Greater Harrisburg's Community Magazine

Music on the Mountain: Tuning up for the Susquehanna Folk Festival.

Rory Block

Shane Speal was rushing to fix a broken string on his cigar box guitar in between sets at a recent concert when I sat down with him to get the lowdown on the upcoming Susquehanna Folk Festival.

“I can’t believe we’re going to be part of that fest,” said the York-based blues singer. “The more I look at the lineup, the more I wish I could clone myself so I can attend every show and workshop.”

He laughed at the thought as he wound a guitar string around an instrument cobbled from a cigar box and broomstick.

Speal is known as the “King of the Cigar Box Guitar” and fronts the jug band, Shane Speal & the Snakes. He has also become the unofficial spokesman for the Susquehanna Folk Fest, a two-day event in late July at Roundtop Mountain Resort, featuring dozens of musical acts and workshops.

Q: You’ve played a lot of festivals around here. What’s so different about the Susquehanna Folk Fest?

Speal: I’ve never seen one with so much diversity. I’ll be honest, when I think of folk music, my mind goes to Bob Dylan, Woody Guthrie—you know, somebody strumming a guitar and singing revolution. However, these organizers, the Susquehanna Folk Music Society people, are hardcore fans of all kinds of folk music. They’ve booked blues icons, Celtic legends, African dancers and everything in between.


Q: Which blues icons?

Speal: David Bromberg and Rory Block will be there. I’ve done shows with Rory before, and she’s the real deal. She learned to play slide guitar at the feet of Son House, the guy who taught Robert Johnson how to play. And Bromberg is a fingerpicking monster who learned from Rev. Gary Davis.


Q: Bromberg also had some hits in the ‘70s.

Speal: Yeah, and played with everyone from George Harrison, Bob Dylan to a host of others. He’s an absolute legend. There’s going to be a Q&A workshop with him before his Sunday evening set that I’ll be attending.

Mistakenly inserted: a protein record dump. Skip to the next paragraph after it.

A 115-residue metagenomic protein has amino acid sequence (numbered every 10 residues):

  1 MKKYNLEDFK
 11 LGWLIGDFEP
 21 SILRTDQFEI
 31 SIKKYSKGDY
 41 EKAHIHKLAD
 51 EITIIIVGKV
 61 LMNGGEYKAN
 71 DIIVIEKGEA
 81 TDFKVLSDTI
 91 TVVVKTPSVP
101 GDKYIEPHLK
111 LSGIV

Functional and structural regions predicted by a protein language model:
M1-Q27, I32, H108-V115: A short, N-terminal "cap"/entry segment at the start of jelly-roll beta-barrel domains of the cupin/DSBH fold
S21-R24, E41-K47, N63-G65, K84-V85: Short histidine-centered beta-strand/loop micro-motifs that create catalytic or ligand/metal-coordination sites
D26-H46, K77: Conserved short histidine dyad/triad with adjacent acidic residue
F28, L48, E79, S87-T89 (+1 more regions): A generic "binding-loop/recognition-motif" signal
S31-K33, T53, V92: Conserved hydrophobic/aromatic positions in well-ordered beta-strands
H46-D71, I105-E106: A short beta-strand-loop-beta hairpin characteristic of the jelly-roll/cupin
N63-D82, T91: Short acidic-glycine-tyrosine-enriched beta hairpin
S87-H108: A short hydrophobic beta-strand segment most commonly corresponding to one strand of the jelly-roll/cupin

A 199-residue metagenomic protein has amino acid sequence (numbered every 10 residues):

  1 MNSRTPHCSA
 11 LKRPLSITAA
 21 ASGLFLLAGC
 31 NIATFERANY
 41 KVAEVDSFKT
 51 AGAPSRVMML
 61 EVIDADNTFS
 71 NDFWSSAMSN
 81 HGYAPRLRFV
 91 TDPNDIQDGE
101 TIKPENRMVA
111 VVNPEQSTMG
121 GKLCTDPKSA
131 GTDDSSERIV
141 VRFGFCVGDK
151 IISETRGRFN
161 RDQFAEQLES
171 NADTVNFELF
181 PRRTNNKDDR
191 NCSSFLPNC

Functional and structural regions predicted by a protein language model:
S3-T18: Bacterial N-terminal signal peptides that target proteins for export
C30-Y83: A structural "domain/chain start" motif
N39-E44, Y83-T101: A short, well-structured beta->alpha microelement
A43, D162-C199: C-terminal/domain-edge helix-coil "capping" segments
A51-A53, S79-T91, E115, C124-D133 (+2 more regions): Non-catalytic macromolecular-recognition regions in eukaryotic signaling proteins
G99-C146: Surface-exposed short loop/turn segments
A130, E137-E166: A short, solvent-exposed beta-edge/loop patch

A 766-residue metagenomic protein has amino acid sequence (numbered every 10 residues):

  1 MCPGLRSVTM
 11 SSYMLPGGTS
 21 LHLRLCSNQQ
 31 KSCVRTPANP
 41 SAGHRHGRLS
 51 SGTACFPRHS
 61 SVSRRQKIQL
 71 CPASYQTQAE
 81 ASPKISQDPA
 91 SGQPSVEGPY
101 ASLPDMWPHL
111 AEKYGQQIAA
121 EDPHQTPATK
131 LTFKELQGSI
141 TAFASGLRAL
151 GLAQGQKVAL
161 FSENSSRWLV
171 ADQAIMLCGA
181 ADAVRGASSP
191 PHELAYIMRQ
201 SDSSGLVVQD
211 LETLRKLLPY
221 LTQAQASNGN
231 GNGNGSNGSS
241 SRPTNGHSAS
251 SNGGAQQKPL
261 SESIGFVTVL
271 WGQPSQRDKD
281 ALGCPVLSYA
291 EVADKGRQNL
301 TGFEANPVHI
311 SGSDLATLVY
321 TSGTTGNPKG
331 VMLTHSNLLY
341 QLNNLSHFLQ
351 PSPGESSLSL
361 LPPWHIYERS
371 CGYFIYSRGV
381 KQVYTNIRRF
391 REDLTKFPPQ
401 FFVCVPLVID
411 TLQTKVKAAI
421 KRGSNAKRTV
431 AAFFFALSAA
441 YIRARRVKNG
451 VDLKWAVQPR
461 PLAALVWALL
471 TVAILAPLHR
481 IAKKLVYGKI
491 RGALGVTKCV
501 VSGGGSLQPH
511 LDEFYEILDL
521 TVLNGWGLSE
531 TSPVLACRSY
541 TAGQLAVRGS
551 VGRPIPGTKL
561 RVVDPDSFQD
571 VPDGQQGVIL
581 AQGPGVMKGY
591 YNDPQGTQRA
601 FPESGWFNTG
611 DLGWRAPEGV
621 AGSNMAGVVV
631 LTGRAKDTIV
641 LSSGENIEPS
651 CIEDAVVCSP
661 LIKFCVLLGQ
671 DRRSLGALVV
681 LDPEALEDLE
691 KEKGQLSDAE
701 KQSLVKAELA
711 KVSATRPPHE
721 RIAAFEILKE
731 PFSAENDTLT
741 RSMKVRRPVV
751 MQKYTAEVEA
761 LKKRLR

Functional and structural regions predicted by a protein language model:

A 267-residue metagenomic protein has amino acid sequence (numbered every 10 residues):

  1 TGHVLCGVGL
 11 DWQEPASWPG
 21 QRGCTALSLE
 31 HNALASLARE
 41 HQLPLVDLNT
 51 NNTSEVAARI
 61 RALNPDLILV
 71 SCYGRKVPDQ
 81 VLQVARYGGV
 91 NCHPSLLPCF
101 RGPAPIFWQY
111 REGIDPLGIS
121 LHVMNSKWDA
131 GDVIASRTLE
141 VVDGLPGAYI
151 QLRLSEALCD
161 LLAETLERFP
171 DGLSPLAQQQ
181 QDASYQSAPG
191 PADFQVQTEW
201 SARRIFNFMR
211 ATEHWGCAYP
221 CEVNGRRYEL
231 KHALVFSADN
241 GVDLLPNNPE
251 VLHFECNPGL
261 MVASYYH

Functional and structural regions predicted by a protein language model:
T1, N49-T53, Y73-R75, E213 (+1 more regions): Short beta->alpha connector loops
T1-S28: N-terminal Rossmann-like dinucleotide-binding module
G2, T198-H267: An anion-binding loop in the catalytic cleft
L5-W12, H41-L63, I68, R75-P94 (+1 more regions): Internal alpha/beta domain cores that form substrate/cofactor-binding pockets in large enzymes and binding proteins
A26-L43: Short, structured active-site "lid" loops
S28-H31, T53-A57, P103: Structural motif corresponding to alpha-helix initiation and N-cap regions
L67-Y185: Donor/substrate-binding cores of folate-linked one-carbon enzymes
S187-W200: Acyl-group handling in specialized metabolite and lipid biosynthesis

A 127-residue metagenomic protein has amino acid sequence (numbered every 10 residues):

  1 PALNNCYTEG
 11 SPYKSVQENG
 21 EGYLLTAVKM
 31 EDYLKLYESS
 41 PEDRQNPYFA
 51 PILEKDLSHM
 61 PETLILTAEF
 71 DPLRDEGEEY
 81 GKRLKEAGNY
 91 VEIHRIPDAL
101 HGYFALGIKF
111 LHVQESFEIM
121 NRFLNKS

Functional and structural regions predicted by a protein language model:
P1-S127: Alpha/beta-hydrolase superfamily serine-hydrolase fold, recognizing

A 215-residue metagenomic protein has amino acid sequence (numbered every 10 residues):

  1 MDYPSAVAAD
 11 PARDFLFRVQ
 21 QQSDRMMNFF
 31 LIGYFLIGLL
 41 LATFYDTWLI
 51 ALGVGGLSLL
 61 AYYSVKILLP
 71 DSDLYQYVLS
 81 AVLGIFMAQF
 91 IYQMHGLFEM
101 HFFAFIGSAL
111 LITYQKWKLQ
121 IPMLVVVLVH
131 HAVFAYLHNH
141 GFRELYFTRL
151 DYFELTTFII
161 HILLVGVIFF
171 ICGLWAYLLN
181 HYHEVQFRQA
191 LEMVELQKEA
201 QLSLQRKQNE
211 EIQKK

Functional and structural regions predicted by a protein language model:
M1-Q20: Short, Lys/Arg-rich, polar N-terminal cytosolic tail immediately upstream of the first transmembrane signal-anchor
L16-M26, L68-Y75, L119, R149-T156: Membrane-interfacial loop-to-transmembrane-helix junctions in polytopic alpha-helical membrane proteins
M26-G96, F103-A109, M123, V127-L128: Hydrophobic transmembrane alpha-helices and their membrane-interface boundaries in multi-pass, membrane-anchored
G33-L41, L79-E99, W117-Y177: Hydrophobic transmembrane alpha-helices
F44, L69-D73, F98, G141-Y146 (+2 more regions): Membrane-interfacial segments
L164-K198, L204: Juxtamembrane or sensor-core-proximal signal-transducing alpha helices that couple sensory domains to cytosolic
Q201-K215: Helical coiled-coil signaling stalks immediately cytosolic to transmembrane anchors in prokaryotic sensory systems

Q: Is that part of the workshops you mentioned?

Speal: Yes, and Rory Block is giving a slide guitar workshop before her Saturday evening set. Unfortunately for me, I’ll be performing with my band on another stage at that time. I should see if they can move my stage time so I can learn to play like her [laughs].

What are your personal picks for this fest?

Speal: Oh wow, let me see. There’s going to be an emerging artist competition on Saturday. I’ve played shows with many of the acts in there such as The Wild Hymns and Indian Summer Jars. All top notch. Don’t miss Olds & the Absolution in that one. Olds Sleeper is one of my favorite songwriters out there. He writes like John Prine and plays a mean guitar.

There’s going to be a jug band workshop by Slim Harrison and the Sunnyland Band on Saturday. I think that one’s for kids, but I’ll probably attend it anyway because I play in a jug band and maybe I can steal some ideas.

Q: So, there are things for kids to do?

Speal: Yeah, they thought of everything with this fest. Kids stuff, concerts, crafts. It’s like a two-day cultural explosion [laughs].

Q: What other shows will you go to?

Speal: The Quebe Sisters will be there both days, so I’ll probably catch at least one of their shows. They do that classic country swing music where they sing rich harmonies around one microphone. They’re fantastic fiddlers, too. I’m a big Hank Williams, Sr., fan, and they’re version of “Cold Cold Heart” gives me chills.

Q: Country swing at a folk festival?

Speal: And swing dance lessons, too! They’re bringing in a dance instructor from Victrola Swing Dance Club in York to teach people how to swing dance.

Will you be dancing?

Speal: Oh, god, no. I once took swing dance lessons, but I failed miserably. You don’t want to see Shane Speal dance. Trust me.

Hold on. Let me look at the schedule on my phone because I know I’m missing a bunch of acts. There’s so much good acoustic music here. The Irish band, Trian features Daithi Sproule on guitar. He was one of the original innovators of Celtic DADGAD guitar. I think he’s doing a workshop, too. David Holt and Josh Goforth are an incredible duo that do a lot with old-time instruments and even hambone knee-slapping.

Any other recommendations?

Speal: There’s so much. There’s a few jam sessions happening throughout the weekend, so I’ll probably stick my head in there for at least one. There’s gonna be bluegrass, blues and other styles, but I’d like to sit in with the Irish session because I love that music and never get to play it.

People can bring their own guitars and instruments?

Speal: Hell, they’re encouraged to bring them. The Ski Roundtop people will have a secure instrument check-in area, too. That way, you can walk around without lugging your guitar the entire time. Quite honestly, some of the greatest magic will probably happen on the hillside as musicians start their own jam sessions.

Q: What about your concert at the festival? What can we expect?

Speal: Just imagine Motorhead as a jug band [laughs]. Expect our wild show of cigar box guitars, washtub bass, homemade drums and more, but we’re also pulling out some of our storytelling folky stuff.

The Susquehanna Folk Festival will be held July 28 to 29 at Roundtop Mountain Resort, Lewisberry. For tickets and information visit


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